Rob, What a nice treat to find you here. I recognized your name immediately from the Roundel, which I have not read in years, after I no longer had BMWs. I have enjoyed seeing Sam Smith in R&T now too. Is he still on the Roundel team?
My first car was my best car. When I graduated from college, my parents offered to buy me a Honda Civic (~$4,000 at the time, spring of 1978) as a graduation present. I had seen an ad for the special edition 1978 VW Scirocco, which was $6,500. They agree to let me put my savings together with their $4,000 and get the VW.
I need to back up a few months here. My dad had replaced his 71 Saab 99E with a 74 99 EMS. He told me I could use the 71 in my senior year, but he would still own it. It was about as reliable as your Spit. I couldn’t drive it anyplace without having to fix something. I, too, had been a bike mechanic, so doing the car was not a big transition.
During spring break of 1978, we went to The Small Car Company, the VW dealer at the time in Westport, CT, and bought the Scirocco. I did not want to drive it to Rochester, NY, to return to college, since it is still the middle of winter there in March. We arranged to leave the car at the dealer, so it didn’t need to be registered or insured until I returned after graduation. A few days later, driving the Saab to Rochester, in a terrible storm, on a day I did not need to go, but did, because my passengers had classes on the next day (I did not), I got into a multi-car pile up on a frozen over bridge in Binghampton. Heard about it on the CB, couldn’t see a thing in the blinding snow, drove right into the back of the line… and then someone did the same to me. Fortunately, not at great speed.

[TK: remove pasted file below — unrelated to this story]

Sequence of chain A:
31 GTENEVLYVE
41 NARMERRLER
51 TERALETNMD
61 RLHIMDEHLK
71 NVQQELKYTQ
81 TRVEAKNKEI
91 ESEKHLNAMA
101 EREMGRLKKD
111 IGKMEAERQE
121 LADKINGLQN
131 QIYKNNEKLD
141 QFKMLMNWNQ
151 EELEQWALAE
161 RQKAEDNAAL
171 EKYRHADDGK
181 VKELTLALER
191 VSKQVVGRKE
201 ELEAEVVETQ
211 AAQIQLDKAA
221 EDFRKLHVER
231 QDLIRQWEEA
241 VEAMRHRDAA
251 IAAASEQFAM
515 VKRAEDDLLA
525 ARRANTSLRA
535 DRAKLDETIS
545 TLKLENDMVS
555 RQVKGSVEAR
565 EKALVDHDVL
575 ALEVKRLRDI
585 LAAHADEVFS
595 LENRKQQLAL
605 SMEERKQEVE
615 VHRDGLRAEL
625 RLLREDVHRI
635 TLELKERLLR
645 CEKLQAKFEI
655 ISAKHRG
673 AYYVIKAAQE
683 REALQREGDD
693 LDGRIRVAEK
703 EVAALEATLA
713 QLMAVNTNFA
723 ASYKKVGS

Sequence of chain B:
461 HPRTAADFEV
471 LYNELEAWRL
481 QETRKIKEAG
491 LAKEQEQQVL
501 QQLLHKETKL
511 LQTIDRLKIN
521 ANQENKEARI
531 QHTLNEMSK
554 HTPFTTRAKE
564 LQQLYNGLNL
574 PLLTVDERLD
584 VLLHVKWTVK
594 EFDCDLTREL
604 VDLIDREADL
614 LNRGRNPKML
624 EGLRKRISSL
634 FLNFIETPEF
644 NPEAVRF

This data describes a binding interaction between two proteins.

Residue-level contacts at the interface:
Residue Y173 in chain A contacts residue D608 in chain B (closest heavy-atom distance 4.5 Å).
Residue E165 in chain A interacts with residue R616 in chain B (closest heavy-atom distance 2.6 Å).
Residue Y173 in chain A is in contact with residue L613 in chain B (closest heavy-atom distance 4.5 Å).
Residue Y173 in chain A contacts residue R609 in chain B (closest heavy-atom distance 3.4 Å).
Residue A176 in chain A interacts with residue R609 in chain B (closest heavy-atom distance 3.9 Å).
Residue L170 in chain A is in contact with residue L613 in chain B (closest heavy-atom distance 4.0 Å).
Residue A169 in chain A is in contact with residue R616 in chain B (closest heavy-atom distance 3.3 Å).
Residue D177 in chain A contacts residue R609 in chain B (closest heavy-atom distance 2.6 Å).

We all waited for the police, and eventually gave that up. I guess they were busy with lots of wrecks that day. Swapped insurance info, and found that my crumpled heap still ran, so we continued. It was misfiring badly though, did not have enough power to get out of first gear. Made it to Rochester like that, then parked the car until graduation, by which time it was almost warm enough to pry the hood open and diagnose it. The problem was nothing more than a spark plug wire that had been knocked loose.
I drove the car back to CT, and took delivery of the VW, which was like a rocket ship compared to the Saab. Much smaller, but everything I owned fit in it, easily.
The insurer declared the Saab a total loss, but I made a deal with my dad, and the insurer, bought the salvage for $300, and my dad let me keep the Saab. I beat it back into some semblance of shape, so at least the hood could open and close. I remember tying a chain from my mom’s Plymouth Fury to the Saab’s radiator bulkhead, and using the Mopar power to pull the rad forward, so it was no longer touching the engine.
So, this left me with a cool VW, and a very roachy Saab. This set the stage for me always having a winter beater, and because of that, the VW lives to this day. In fact, I had it out for a ride this morning. One part at a time, I have converted it to something very similar to European GTi spec (the special edition already had the GTi interior), and it has been my good friend for 40 years now. The only part that has ever failed, leaving me in the lurch, has been the fuel pump relay, twice. Now I carry a little jumper wire so I can bypass it, if need be.
I am uploading a photo of the car that I took this morning. Eagle eyed old timers will look at the headlights with a WTF? They were an unusual option on a European version. I brought them back from Switzerland in a suitcase decades ago. Still have the original ones, too.
Nice to catch up with you, Rob. I learned lots from your columns in the Roundel. Thanks!